If you visited The MKX® today and was redirected to a hardcore porn website… you are welcome. However, I must admit this wasn’t me making a quick buck by getting into a new business venture (not yet, anyway). This was me getting hacked.
It happened again, around 5 AM. I keep WordPress and all plugins up to date, and yet somehow a malicious attacker found a vulnerability on something I use in the site. I verified my logs and they didn’t gain access through FTP nor SSH, so a vulnerability it is.
Most PHP files were modified to include an extra line at the beginning that looks like this (I abridged):
<?php /**/ eval(base64_decode("aWYoZnVuY3R <--- lots and lots of gibberish like this ---> ZW5fNzCB9"));?>
When run in the server, this inserts code to redirect you to the naked ladies.
I assure you that The MKX® is clean… for now. The battle continues.
It looks like it was done through a security flaw in tinymce, a WYSIWYG text editor used by zenPHOTO, the photo gallery software I use extensively. Google blacklisted me (the horror!) but after I cleaned things up (or rather, Moi did) I can be visited again without raising any flags.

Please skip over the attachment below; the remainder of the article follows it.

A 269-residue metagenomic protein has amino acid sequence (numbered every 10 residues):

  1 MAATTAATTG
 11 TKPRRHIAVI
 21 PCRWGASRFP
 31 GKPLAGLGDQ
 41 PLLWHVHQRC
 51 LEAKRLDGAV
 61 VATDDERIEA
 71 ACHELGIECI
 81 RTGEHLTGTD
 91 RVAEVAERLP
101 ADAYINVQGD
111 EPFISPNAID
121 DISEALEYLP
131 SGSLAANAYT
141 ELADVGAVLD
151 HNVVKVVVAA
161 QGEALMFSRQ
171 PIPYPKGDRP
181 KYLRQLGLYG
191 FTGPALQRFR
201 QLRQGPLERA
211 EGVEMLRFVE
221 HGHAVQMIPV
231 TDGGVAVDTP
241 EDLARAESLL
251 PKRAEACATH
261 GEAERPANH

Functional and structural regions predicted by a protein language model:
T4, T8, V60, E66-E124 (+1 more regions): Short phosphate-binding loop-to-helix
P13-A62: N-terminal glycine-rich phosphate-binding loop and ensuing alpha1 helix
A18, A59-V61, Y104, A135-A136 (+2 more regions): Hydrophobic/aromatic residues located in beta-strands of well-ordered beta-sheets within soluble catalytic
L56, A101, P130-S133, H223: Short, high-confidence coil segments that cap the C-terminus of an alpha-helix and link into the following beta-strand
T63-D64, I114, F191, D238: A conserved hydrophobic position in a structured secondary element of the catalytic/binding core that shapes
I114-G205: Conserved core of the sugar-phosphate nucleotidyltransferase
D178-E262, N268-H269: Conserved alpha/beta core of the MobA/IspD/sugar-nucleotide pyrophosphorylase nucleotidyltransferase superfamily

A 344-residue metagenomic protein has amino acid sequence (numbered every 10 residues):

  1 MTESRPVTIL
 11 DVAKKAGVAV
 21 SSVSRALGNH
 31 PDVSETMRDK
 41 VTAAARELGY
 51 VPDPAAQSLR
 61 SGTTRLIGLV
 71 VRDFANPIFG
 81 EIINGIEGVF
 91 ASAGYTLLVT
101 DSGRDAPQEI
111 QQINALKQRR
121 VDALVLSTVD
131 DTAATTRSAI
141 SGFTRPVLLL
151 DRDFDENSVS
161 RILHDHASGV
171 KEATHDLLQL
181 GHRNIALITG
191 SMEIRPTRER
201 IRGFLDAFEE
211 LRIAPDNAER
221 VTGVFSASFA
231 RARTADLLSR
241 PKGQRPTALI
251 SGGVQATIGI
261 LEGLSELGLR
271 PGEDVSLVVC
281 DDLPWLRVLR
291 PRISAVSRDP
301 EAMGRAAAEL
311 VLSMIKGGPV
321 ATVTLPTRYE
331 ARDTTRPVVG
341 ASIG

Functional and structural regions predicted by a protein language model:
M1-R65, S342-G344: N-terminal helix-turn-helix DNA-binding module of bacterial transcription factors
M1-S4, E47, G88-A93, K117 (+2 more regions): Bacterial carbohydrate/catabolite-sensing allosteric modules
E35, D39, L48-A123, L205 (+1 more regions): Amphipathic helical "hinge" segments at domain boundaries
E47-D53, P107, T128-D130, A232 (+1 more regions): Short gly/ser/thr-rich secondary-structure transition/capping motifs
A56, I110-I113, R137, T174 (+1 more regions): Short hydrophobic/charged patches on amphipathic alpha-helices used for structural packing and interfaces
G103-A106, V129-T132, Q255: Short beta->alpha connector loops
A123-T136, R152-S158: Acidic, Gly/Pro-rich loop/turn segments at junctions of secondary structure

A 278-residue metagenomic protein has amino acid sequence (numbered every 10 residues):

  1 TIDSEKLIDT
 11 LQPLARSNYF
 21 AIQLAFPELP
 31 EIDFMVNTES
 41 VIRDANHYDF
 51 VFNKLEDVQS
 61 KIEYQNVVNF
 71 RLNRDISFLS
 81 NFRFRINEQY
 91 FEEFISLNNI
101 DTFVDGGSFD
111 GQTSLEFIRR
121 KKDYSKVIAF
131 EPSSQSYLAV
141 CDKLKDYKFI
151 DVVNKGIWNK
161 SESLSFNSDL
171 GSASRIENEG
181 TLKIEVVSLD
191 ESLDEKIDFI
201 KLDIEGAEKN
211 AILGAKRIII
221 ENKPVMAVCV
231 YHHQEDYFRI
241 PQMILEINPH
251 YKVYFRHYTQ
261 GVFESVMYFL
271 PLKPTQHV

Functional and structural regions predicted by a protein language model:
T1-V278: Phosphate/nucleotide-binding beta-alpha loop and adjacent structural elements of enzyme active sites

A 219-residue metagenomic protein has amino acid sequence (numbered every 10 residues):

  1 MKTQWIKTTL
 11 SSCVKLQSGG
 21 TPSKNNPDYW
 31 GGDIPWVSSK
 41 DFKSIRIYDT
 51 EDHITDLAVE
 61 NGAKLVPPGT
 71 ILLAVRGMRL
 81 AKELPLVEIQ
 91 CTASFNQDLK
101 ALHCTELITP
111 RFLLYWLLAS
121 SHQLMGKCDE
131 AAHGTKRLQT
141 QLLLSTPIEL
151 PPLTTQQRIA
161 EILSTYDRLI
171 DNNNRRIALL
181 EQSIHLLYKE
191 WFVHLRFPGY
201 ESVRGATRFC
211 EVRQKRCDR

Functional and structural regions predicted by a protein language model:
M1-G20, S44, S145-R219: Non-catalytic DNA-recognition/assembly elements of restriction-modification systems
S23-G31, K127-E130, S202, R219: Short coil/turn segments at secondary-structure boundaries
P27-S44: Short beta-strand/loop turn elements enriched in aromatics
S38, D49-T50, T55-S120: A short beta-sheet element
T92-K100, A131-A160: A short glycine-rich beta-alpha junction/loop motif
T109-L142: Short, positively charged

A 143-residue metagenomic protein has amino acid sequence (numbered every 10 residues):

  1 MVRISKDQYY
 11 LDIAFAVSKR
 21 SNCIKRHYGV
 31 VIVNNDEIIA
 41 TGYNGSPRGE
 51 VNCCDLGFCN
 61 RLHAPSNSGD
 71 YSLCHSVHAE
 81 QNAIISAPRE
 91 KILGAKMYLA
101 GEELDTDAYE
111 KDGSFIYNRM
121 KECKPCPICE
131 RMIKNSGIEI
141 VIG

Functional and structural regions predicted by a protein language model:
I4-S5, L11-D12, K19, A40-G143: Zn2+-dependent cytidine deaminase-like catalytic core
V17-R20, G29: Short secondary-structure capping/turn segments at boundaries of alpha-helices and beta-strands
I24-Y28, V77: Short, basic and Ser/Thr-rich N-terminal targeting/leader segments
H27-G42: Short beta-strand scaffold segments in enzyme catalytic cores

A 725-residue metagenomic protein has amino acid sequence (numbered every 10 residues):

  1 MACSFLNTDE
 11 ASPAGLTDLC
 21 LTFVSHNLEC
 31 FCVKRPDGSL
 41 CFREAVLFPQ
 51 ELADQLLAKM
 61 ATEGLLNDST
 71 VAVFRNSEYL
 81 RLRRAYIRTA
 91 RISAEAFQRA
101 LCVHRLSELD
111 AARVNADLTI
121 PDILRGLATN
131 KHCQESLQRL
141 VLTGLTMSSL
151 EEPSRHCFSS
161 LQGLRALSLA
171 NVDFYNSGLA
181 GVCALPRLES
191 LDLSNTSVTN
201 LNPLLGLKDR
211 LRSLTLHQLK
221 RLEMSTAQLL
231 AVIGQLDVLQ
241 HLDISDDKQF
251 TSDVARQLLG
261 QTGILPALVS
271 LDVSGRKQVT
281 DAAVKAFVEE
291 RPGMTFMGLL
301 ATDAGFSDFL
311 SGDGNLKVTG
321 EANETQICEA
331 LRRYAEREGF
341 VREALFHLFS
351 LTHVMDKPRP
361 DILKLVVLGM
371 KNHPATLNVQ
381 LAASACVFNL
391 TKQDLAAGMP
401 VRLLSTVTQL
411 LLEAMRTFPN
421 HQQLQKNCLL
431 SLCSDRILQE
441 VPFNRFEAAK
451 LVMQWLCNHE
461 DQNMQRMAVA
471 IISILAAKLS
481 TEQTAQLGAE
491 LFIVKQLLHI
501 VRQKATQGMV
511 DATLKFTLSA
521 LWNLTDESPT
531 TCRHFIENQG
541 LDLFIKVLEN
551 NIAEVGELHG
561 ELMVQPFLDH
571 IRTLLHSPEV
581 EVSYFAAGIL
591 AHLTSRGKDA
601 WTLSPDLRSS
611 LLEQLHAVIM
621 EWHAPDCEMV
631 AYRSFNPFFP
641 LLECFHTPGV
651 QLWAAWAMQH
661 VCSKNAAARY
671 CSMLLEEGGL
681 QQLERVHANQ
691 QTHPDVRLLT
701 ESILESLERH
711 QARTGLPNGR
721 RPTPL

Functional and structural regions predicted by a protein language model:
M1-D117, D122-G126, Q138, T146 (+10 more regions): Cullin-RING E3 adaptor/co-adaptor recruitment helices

The extent of the damage is still unknown. So far I know that
The hack occurred on 2011-11-07 at 18:48.
Every .htaccess in my sites were injected with malicious redirects. Moi got rid of them. Here’s one sample .htaccess file (as text).
A malicious file class.images.php with obfuscated code was created somewhere inside the zenPhoto installation. I have no desire to reverse engineer it. Here’s the link to the file (as text).
An empty index.php file was created next to it.
Looks like I have quite a bit of work ahead of me. Those damn russian hackers! More info here.
As you know, I bought the Smart Cover for my iPad 2. It’s really slick but it has one problem: It does not protect the back of the iPad. I like taking my iPad from one place to another and put it down on hard surfaces: the kitchen table, the tile floor next to the toilet kitchen table, etc.
I really liked the original iPad’s Apple Case because it protected the back well enough so that I’m not scared of scratching the aluminum back. Until I can find a suitable replacement, I found a $3 stop-gap solution: